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Waste handling

Wisconsin won a $360,000 fine against a hospital that improperly disposed of hazardous waste for three years. Above, standard landfills like Dane County's aren't equipped to keep hazardous waste out of the environment.

Wisconsin’s third-largest hospital disposed of hazardous waste for three years without taking proper precautions to prevent the materials from leaking into the environment, according to a court ruling.

The state won a court judgment of $360,000 from Froedtert Memorial Lutheran Hospital in Milwaukee after an anonymous tip prompted a Department of Natural Resources investigation.

A Milwaukee County Circuit Court judge signed the judgment in September, and it was announced Tuesday by new Attorney General Josh Kaul, a Democrat who beat Republican incumbent Brad Schimel in November after criticizing him for declining pollution enforcement.

A spokeswoman for Kaul said she couldn’t immediately say if the new attorney general was satisfied with the judgment that was reached during Schimel’s term.

Froedtert failed to properly dispose of pharmaceutical drugs, solvents and other waste that are threats to human health and the environment, Kaul said in a statement.

The judgment said the hospital was classified as a large quantity source of hazardous materials because on a monthly basis it could generate more than one kilogram — about 2.2 pounds — of “acute hazardous waste.”

Improper disposal of even small amounts of pharmaceuticals contributes to behavioral and sexual mutations in fish, amphibians and birds, Kaul said.

Solvents used in machine degreasing compounds, paint and glue can be human carcinogens, and they are linked to other serious health problems in reproductive systems and the nervous system.

Under state law, hazardous wastes must be carefully tracked and disposed of at facilities that take extra measures to prevent toxic material from leaking into the air, water or soil.

Disposing of hazardous wastes such as pharmaceuticals in an ordinary landfill can result in the chemicals escaping the site in liquids that are passed through publicly owned sewage treatment systems that aren’t equipped to remove them from wastewater that is dumped into rivers and lakes.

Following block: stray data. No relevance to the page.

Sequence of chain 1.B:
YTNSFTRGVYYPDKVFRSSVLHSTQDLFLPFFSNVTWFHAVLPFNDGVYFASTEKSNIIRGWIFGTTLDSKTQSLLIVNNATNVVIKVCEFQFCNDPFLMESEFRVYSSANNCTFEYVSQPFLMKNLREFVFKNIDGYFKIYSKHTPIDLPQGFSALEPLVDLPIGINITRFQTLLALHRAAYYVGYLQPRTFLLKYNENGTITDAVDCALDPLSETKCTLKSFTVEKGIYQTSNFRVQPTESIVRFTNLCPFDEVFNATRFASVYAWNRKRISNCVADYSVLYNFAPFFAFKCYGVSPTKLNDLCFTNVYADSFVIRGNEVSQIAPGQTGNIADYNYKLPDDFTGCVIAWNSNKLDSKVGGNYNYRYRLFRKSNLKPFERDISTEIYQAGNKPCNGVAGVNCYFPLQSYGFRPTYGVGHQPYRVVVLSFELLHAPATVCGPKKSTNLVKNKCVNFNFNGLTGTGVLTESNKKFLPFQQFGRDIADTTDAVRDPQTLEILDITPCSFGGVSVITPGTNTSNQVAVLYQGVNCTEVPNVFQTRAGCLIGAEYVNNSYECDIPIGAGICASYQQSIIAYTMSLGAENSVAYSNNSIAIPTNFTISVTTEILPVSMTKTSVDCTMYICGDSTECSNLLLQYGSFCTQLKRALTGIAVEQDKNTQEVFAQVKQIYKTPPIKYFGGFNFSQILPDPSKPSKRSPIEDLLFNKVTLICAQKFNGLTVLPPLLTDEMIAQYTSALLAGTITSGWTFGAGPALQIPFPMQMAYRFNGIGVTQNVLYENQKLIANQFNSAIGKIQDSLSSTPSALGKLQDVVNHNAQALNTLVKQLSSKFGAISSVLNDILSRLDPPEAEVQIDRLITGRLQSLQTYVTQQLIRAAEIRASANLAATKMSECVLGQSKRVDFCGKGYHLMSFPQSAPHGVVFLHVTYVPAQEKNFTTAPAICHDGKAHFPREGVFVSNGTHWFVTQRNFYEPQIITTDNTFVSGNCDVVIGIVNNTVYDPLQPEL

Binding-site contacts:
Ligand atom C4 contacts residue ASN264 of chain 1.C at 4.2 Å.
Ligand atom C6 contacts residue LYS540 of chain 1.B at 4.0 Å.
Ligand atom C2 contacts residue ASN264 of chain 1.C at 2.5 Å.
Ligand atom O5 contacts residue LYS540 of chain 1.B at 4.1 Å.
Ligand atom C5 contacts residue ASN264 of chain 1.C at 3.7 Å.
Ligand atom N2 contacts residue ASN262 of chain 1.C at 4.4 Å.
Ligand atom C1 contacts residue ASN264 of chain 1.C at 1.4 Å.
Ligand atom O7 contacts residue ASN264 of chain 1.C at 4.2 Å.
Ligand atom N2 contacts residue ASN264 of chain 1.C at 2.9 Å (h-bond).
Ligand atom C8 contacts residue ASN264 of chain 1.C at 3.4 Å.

Froedtert issued a statement saying a healthy environment is important to the hospital and its community.

“When concerns were brought to our attention that Froedtert Hospital was not disposing of pharmaceutical hazardous waste according to DNR regulations, we took prompt action to correct the situation,” said the spokeswoman, Nalissa Wienke. “We improved our hazardous waste disposal program to confirm proper disposal of pharmaceutical hazardous waste in accordance with DNR requirements.”

Wienke said nobody from the hospital was available to answer questions about whether it had investigated and determined why regulations weren’t followed, what the annual cost of proper disposal was, or where the hazardous materials were taken before changes were made in 2016.

The violations began on Jan. 1, 2013, and continued into 2016 when the DNR inspected the hospital in response to an anonymous tip that had been provided to the U.S. Environmental Protection Agency.

It says Froedtert didn’t properly dispose of hazardous waste, train workers on handling it or employ anyone qualified to train staff on regulations. It also says the hospital didn’t properly scrutinize waste for hazardous materials, submit reports on efforts to minimize them, maintain records, mark containers, or create emergency plans.

In addition to violations involving disposal of solvents and pharmaceuticals that included arsenic compounds, the hospital also improperly stored light bulbs or tubes before recycling.

It’s not clear why Schimel didn’t announce the settlement when it was signed in September. A summary of enforcement actions was posted on the Department of Justice website in April. In October, a spokeswoman for Schimel told the State Journal the department would provide updated information, but it wasn’t provided.


Steven Verburg is a reporter for the Wisconsin State Journal covering state politics with a focus on science and the environment as well as military and veterans issues.